Tracking and Orbiting
|This article is out of date and needs to be updated. Once the article has been brought up to date please remove this template from the article body.|
This page is intended to provide a brief overview, along with diagrams, of tracking, spiraling, and orbiting. Spiraling and orbiting are of special concern to small, fast ships that often get used to approach and tackle targets for a gang. Understanding the basics of tracking and how it relates to the way you approach other ships and the way you orbit them will let you minimize the damage you receive, keep alive, and meanwhile put a point on your target or get within web/scrambler range.
For more detailed information on tracking, read this article: HERE.
Basics of Tracking
All turrets in game have this property called tracking. Here is a close-up picture of an Amarr dreadnought, Revelation, firing off its Giga Beam Lasers in all its glory. Imagine for a second that it is not trying to kill a stationary POS, but instead it is trying to hit a moving target. To track the target's movement each one of those Giga Beam Lasers will have to move around its axis, but because they are so big and unwieldy it will take them quite a bit of time to move a few degrees.
How fast each turret moves is called its tracking. Tracking is measured in radians per second (1 radian = 57 degrees). The more radians a turret can cover per second, the greater the probability is that it will hit a target. A turret with tracking of 0.05 rad/s will be able to track a moving target better than a turret with tracking of 0.003 rad/s, hence it will be able to place more hits. If a turret places more hits, this increases its damage output. Thus tracking affects how much damage a ship's turrets are able to do to a target.
Frigate-sized turrets rotate around their axes much faster than cruiser-sized turrets, which in turn rotate faster than battleship-sized turrets, which in turn rotate faster than capital-sized turrets.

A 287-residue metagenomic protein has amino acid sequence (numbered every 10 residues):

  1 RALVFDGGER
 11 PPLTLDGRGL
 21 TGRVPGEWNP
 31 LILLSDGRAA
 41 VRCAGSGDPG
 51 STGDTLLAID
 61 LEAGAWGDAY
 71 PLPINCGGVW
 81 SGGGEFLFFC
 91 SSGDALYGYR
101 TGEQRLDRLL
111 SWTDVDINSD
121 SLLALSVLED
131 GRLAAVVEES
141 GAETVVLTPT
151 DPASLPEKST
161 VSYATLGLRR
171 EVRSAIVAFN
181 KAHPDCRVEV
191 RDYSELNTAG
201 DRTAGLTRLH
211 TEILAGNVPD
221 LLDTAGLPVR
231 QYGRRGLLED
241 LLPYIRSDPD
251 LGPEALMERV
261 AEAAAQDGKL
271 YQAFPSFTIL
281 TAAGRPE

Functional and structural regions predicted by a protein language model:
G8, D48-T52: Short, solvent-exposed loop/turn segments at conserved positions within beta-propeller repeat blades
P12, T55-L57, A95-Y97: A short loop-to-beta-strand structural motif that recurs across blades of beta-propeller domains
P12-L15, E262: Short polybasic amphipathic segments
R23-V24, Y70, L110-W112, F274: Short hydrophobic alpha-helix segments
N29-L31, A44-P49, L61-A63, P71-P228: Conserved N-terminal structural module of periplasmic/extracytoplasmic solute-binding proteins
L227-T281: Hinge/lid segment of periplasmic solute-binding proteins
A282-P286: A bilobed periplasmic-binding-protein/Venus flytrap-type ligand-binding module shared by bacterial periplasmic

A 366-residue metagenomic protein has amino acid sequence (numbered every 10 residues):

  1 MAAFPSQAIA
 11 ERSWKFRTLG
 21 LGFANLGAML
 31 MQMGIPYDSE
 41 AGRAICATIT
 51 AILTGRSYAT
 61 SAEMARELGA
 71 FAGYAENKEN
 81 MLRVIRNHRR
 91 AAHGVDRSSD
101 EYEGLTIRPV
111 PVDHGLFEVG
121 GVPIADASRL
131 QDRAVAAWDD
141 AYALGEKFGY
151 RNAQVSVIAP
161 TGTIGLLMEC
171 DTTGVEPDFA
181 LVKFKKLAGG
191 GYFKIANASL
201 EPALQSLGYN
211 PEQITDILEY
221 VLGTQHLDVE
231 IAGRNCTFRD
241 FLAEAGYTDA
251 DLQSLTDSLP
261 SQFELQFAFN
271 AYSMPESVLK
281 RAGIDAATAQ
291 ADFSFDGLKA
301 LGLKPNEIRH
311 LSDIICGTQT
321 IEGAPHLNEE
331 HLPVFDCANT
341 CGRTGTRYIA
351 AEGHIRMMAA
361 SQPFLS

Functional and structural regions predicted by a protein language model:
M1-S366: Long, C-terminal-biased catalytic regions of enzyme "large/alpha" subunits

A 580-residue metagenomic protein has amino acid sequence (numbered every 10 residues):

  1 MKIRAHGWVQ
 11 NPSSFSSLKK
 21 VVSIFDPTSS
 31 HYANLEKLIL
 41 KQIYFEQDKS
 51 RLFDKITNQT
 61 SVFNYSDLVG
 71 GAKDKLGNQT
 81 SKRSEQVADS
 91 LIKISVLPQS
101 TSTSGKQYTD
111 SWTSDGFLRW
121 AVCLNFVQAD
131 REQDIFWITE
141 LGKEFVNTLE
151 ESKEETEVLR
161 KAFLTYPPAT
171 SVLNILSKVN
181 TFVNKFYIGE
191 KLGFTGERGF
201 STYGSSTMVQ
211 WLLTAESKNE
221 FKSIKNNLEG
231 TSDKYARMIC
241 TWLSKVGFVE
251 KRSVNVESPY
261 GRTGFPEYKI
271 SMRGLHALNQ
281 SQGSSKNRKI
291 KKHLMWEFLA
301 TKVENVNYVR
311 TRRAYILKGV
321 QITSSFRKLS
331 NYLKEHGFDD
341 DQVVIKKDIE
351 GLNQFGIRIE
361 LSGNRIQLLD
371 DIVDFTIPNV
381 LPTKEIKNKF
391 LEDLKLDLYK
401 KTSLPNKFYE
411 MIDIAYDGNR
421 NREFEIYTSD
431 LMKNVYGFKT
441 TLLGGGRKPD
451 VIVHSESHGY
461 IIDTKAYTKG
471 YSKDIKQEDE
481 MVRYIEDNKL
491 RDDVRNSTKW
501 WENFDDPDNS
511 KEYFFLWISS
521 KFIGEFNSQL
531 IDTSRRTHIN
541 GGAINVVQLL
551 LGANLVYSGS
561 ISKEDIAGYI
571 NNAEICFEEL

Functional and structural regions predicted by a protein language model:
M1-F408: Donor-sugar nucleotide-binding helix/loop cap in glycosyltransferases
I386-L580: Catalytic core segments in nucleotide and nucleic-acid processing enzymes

If you would like to see more on how tracking works, visit the Tracking 101 Visual Guide
Turret Comparison Table
Here is a table listing tracking ranges for T2 turrets of different types. Among short-range weapons blasters in general have the highest tracking and pulses have the lowest tracking. Among long-range weapons railguns in general have the highest tracking and artillery has the lowest tracking.
|Turret Size|| Short Range Weapons
(blasters, pulses, autocannons)
| Long-Range Turrets |
(railguns, beams, artillery)
|Small||0.246 to 0.365 rad/s||0.082 to 0.130 rad/s|
|Medium||0.080 to 0.120 rad/s||0.022 to 0.081 rad/s|
|Large||0.033 to 0.050 rad/s||0.009 to 0.018 rad/s|
Note: These numbers do not take into account player skills and ship fittings. Motion Prediction skill can boost these figures up by 25% and because the bonus of this skill is listed in percent it will also amplify the difference between these tracking figures. Tracking computers can boost tracking by about 30%; tracking enhancers can boost it by approximately 9.5%.
Small fast ships can exploit the inability of larger-sized weapons to track well in order to reduce their damage output. They do this by keeping a high angular velocity with respect to target ship that is greater than target's tracking.
To explain angular velocity, first let's talk about 'transversal velocity'. Transversal velocity is the component of the ship's velocity which is perpendicular to the target. In simple terms, if you looked from their perspective your transversal velocity would be how fast you are moving across their field of view. So, if your ship is moving at 1km/s directly towards or away from your target, your transversal velocity is 0. If you are moving at the same speed, but at 90 degrees to your target (i.e. in a perfect orbit), your transversal would be the full 1km/s.
The problem with using transversal velocity however, is that it doesn't scale with distance. A ship with a transversal 100m/s which is only 10m away is going to be very hard to track - even though he is moving slowly, he is effectively orbiting you very quickly. However, the same ship with a transversal of 100m/s 10km away would be almost stationary from your perspective, and would be much easier to track.